DEFF Research Database (Denmark)

    Perch-Nielsen, I.; Rodrigo, P.J.; Alonzo, C.A.

    2006-01-01

    The Generalized Phase Contrast (GPC) method of optical 3D manipulation has previously been used for controlled spatial manipulation of live biological specimen in real-time. These biological experiments were carried out over a time-span of several hours while an operator intermittently optimized...... the optical system. Here we present GPC-based optical micromanipulation in a microfluidic system where trapping experiments are computer-automated and thereby capable of running with only limited supervision. The system is able to dynamically detect living yeast cells using a computer-interfaced CCD camera......, and respond to this by instantly creating traps at positions of the spotted cells streaming at flow velocities that would be difficult for a human operator to handle. With the added ability to control flow rates, experiments were also carried out to confirm the theoretically predicted axially dependent...

  6. Operating Security System Support for Run-Time Security with a Trusted Execution Environment

    DEFF Research Database (Denmark)

    Gonzalez, Javier

    Software services have become an integral part of our daily life. Cyber-attacks have thus become a problem of increasing importance not only for the IT industry, but for society at large. A way to contain cyber-attacks is to guarantee the integrity of IT systems at run-time. Put differently......, it is safe to assume that any complex software is compromised. The problem is then to monitor and contain it when it executes in order to protect sensitive data and other sensitive assets. To really have an impact, any solution to this problem should be integrated in commodity operating systems...... sensitive assets at run-time that we denote split-enforcement, and provide an implementation for ARM-powered devices using ARM TrustZone security extensions. We design, build, and evaluate a prototype Trusted Cell that provides trusted services. We also present the first generic TrustZone driver...

  7. A methodology to establish a database to study gene environment interactions for childhood asthma

    Directory of Open Access Journals (Sweden)

    McCormick Jonathan

    2010-12-01

    Full Text Available Abstract Background Gene-environment interactions are likely to explain some of the heterogeneity in childhood asthma. Here, we describe the methodology and experiences in establishing a database for childhood asthma designed to study gene-environment interactions (PAGES - Paediatric Asthma Gene Environment Study. Methods Children with asthma and under the care of a respiratory paediatrician are being recruited from 15 hospitals between 2008 and 2011. An asthma questionnaire is completed and returned by post. At a routine clinic visit saliva is collected for DNA extraction. Detailed phenotyping in a proportion of children includes spirometry, bronchodilator response (BDR, skin prick reactivity, exhaled nitric oxide and salivary cotinine. Dietary and quality of life questionnaires are completed. Data are entered onto a purpose-built database. Results To date 1045 children have been invited to participate and data collected in 501 (48%. The mean age (SD of participants is 8.6 (3.9 years, 57% male. DNA has been collected in 436 children. Spirometry has been obtained in 172 children, mean % predicted (SD FEV1 97% (15 and median (IQR BDR is 5% (2, 9. There were differences in age, socioeconomic status, severity and %FEV1 between the different centres (p≤0.024. Reasons for non-participation included parents not having time to take part, children not attending clinics and, in a small proportion, refusal to take part. Conclusions It is feasible to establish a national database to study gene-environment interactions within an asthmatic paediatric population; there are barriers to participation and some different characteristics in individuals recruited from different centres. Recruitment to our study continues and is anticipated to extend current understanding of asthma heterogeneity.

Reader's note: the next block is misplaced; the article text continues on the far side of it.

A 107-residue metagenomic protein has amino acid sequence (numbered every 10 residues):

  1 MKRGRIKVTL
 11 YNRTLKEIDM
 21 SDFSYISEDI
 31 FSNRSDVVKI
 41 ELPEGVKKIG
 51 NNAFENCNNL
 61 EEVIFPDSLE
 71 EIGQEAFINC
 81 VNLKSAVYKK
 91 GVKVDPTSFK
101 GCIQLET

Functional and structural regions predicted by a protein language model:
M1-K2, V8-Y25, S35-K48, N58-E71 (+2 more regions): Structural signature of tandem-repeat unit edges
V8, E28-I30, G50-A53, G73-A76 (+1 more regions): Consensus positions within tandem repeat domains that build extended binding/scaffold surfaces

8. Media Use and Child Sleep: The Impact of Content, Timing, and Environment

    Science.gov (United States)

    Liekweg, Kimberly; Christakis, Dimitri A.

    2011-01-01